social problems of python doc


Thanks Raymond.

I've been out of python community for a couple of years. I've saved your messages and will study it later when next time i work in python. Possibly today and will reply in some of your points.

But just wanted to say thanks for improving python.

Also, sometimes ago out of the blue i noticed someone has posted a bug on python's gzip doc with acknowledgement. http://bugs.python.org/issue2406

Thank you M.-A. DARCHE (madarche).

Also, i noticed python doc now and later has improved a lot since last i looked around python 2.4. For one thing, the html/xhtml is now valid html. Good riddence of the fucking TeX. Also, code examples have syntax coloring on.

∑ http://xahlee.org/


On Aug 12, 12:15 pm, Raymond Hettinger wrote:
[Xah Lee]

> i've wrote several articles about this issue, total time spend on this
> is probably more than 2 months full-time work. See:

> • Python Documentation Problems
> http://xahlee.org/perl-python/python_doc_index.html

I just read you post. You did devote a substantial amount of time
to the project. Some of your criticisms are valid. Wish you had
posted patches, I think many of them would have been accepted.

Since you wrote this a few years ago, many examples have
been added to the docs and more are forthcoming.

> I often receive thank you emails for 2 particular articles, which are
> most frequently google searched as indicated by my weblog:

> • Python Doc Problem Example: gzip
> http://xahlee.org/perl-python/python_doc_gzip.html

> • Python Doc Problem Example: sort()
> http://xahlee.org/perl-python/python_doc_sort.html

> • Sorting in Python and Perl
> http://xahlee.org/perl-python/sort_list.html

Some are the criticisms are valid; others seem off-base.

Here are a few thoughts on list.sort() for those who are interested:

* The key= and reversed= parameters are not intended for special
cases, leaving cmp= for the general case. They were intended to
be full replacements. In Python3.x, the cmp function is gone.

* The interaction of the key= and cmp= functions can be made to
interact (the key function is first applied to every element and
the cmp function then gets applied to the results of the key
function). This isn't a normal or intended use case, so the docs
don't delve into the subject.

* The reversed parameter does more than list.sort() followed by
list.reverse(). It also preserves stability in the event of equal

>>> sorted([(1,2), (1,3)], key=itemgetter(0), reverse=True)
[(1,2), (1,3)]

So it was not correct to say that the following are equivalent:

li.sort(lambda x, y: cmp(x[1],y[1]), reverse=True)
li.sort(lambda x, y: cmp(y[1],x[1]))

* We should link the sorted() and list.sort() docs to the
sorting how-to (with a fuller discussion on the art of sorting
including a discussion of operator.itemgetter() and
operator.attrgetter() which were designed to work with the key=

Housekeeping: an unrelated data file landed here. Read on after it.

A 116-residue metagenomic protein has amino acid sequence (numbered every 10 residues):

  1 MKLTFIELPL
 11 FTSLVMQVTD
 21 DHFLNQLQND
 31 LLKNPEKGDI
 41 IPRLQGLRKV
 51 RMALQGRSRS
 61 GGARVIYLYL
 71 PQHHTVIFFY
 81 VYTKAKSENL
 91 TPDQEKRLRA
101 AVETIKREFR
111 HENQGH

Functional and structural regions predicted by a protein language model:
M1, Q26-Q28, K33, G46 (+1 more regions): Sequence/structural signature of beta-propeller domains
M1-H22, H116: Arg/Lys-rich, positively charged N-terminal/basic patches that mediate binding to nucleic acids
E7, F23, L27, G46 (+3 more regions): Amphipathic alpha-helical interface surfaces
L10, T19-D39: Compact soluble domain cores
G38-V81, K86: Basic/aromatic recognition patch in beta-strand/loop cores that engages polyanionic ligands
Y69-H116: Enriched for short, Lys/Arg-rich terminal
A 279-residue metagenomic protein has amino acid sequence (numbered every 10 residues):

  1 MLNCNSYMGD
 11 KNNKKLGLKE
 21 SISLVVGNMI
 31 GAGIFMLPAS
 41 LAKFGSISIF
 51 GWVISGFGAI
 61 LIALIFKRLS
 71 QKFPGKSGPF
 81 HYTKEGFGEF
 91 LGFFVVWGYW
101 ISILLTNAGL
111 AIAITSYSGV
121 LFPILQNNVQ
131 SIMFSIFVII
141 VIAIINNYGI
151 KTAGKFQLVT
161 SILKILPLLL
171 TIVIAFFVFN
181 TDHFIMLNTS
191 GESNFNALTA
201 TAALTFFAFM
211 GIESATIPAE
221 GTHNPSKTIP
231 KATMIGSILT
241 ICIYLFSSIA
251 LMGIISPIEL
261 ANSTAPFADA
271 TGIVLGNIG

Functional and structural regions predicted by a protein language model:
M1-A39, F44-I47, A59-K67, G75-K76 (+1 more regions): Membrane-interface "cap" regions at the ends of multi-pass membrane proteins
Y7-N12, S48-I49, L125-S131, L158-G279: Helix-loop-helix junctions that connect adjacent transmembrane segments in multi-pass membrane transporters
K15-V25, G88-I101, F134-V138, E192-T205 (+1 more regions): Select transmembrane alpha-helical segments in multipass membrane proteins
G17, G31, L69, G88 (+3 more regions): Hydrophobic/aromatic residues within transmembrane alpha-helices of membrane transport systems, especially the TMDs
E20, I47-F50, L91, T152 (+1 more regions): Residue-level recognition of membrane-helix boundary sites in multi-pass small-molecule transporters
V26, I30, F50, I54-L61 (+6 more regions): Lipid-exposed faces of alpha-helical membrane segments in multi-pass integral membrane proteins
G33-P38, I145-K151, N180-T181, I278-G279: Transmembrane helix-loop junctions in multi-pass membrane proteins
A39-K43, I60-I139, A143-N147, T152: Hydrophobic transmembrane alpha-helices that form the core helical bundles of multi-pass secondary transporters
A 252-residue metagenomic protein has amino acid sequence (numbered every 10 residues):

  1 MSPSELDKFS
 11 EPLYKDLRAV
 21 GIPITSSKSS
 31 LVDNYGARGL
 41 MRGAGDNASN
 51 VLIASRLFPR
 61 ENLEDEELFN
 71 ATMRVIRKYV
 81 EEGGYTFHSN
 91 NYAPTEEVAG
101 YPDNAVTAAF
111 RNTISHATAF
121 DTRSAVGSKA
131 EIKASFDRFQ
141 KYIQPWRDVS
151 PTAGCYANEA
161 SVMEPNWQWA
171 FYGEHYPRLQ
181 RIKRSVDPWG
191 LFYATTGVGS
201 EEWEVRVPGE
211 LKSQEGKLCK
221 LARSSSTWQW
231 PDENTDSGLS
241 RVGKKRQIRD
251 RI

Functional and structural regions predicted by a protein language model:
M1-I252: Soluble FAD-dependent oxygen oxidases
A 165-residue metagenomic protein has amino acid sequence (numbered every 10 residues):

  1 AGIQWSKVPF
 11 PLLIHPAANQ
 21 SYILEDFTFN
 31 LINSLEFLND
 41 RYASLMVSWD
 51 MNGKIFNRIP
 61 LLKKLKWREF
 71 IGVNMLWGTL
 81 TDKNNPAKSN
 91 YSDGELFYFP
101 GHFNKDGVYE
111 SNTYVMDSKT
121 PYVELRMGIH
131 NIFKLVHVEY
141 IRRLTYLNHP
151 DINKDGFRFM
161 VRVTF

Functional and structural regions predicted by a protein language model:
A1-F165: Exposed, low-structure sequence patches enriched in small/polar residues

Here are a few thoughts on list.sort() for those who are interested:

After one more reading of Xah Lee's posts on the documentation for
here are couple more thoughts:

* The reason that list.sort() allows None for the cmp parameter is not
so that you can write list.sort(None). It was put there to make it
easier for people writing function definitions where the cmp function
is a possible argument:

def sort_and_chop(seq, maxlen, cmp=None):
s = seq[:]
s.sort(cmp) # needs to accept None as a possible
return s[:maxlen]

* The reason for implementing the key= parameter had nothing to do
with limitations of Python's compiler. Instead, it was inspired by
decorate-sort-undecorate pattern.


Hi Raymond,

thanks for the many points. They are informative, some i disagree, but it's getting into detail. I don't know python 3.0, will have to look into its sort in the future.

This part i don't particular agree:

> * The reason for implementing the key= parameter had nothing to do
> with limitations of Python's compiler. Instead, it was inspired by
> the
> decorate-sort-undecorate pattern.

The decorate-sort-undecorate pattern is a compiler limitation, for most of today's langs. I'm not sure, but i think some of the fancy functional langs automatically detect such and optimize it away, to various degrees.

... my criticism is usually written in a style catered to irritate a particular class of coder i call tech geekers (they think of themselfs with their idiotic term “hackers”). So, parts are exaggerated. It'd be more clear to say, that the reason for python's “key”, and as a “solution” or need of the decorate-sort-undecorate issue, can be attributed to the current state of the art of popular imperative language's compilers (induced by such lang's semantics).

again, i haven't studied python 3.0 to see what it has changed with sort, and thanks for the informative post. I find it intriguing that it doesn't have “cmp” anymore as you say.... maybe when i actually study it and i'll come away with rage and rants. LOL.

∑ http://xahlee.org/

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